Quick Search brings scores of results, most with sweet names – such as Clue, Flo, Ovia, Dot, Glow, and pink logos that go beyond "get to know your new best friend."
But many of them are primarily sold to assist women in predicting when they are due to menstruation or ovulation, even though women use it as a way to help them avoid pregnancy.
By contrast, the Swedish launch of Natural Cycles is counted as "digital contraception"; It is the first application certified as a contraceptive by the European Union's health authorities and the US FDA.
He calls himself the "birth control app" while claiming it is not intended for that purpose in some areas. But, of course, this can not be controlled.
Zoe pays $ 12 a month for the app, which combines the calendrical and temperature consciousness fertility methods.
Applicants are called a "typical user": she has a regular weekly schedule, aged 25 to 35, and a long-term relationship.
Her tasks are to enter the menstrual dates into the application and use the thermometer every morning before leaving the bed.
The algorithm then crunches its data and predicts where she is in her menstrual cycle.
Every day in her calendar is marked in green, which means she is sure to have unprotected sex or red, meaning that it's time to refrain or use condoms.
She says she gets about 10-12 in each cycle.
"You have one of four chances to get pregnant this year"
Australia's Family Planning Alliance ranked fertility-based contraception as one of the least effective ways to prevent pregnancy.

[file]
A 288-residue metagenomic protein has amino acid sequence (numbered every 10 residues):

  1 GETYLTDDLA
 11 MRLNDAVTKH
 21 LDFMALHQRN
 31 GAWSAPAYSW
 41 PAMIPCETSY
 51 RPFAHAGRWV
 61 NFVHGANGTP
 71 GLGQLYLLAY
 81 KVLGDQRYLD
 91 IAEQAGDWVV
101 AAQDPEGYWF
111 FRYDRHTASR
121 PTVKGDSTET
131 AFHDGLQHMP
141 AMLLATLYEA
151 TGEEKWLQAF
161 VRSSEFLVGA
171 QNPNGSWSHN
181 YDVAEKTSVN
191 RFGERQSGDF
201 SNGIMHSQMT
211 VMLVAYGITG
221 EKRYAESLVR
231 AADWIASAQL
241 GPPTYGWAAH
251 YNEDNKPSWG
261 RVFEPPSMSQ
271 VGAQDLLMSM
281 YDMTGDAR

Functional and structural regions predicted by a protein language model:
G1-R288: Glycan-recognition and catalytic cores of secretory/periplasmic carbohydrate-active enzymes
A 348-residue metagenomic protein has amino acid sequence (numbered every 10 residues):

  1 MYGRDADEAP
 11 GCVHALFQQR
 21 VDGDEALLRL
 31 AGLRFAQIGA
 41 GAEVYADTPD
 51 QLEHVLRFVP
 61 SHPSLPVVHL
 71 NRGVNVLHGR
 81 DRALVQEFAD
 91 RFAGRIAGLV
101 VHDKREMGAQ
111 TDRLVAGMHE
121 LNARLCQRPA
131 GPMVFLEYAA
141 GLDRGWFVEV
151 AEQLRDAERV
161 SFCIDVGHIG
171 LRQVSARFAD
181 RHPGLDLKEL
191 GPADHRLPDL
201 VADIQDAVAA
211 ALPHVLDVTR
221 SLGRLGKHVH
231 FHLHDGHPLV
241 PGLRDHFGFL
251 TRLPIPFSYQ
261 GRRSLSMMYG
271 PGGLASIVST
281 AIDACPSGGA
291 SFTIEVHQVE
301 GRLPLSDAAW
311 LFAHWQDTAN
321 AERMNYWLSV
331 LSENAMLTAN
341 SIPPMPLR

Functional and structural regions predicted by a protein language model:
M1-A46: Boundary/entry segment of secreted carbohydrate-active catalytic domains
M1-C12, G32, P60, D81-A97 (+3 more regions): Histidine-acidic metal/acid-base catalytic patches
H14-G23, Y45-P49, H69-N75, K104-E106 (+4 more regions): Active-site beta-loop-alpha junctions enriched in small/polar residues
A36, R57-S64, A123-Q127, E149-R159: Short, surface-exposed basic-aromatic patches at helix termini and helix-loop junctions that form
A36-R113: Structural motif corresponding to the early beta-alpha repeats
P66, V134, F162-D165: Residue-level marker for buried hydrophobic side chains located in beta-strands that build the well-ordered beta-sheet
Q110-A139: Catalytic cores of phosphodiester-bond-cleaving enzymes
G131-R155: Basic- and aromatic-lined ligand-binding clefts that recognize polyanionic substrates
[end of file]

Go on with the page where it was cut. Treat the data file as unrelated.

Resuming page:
It is believed that they are about 75% effective with the typical use, but can be up to 99% with perfect use.
This means that every 100 women using the fertility application, anywhere between 1 and 25, could get pregnant this year.
One of the key questions is that these methods rely on women being hypervigilant in terms of observing and recording their symptoms every day, and using condoms when they are in a fertile window.
Dr. Catriona Melville, deputy medical director at Marie Stopes, does not believe that everyone is able to properly apply fertility-based methods properly.
"If you use it perfectly, check your mucus, take a temperature, and mark your calendar, and use it perfectly, it may have a very low breakdown rate, but you have to be absolutely motivated to use it right," she says.
For example, the temperature must be taken before leaving the bed every morning, and at about the same time every day.
If you get sick, have a bumblebee, work late, sleep, get stressed, or just go to the toilet right after waking, the result of that day will be wrong.
Because of such complexities, Melville says, according to her experience, most women only enter their menstrual cycle on the calendar, despite being advised to follow at least two fertility indicators to increase their effectiveness.
"This is Russian roulette for me. You have one of the four possibilities to get pregnant this year."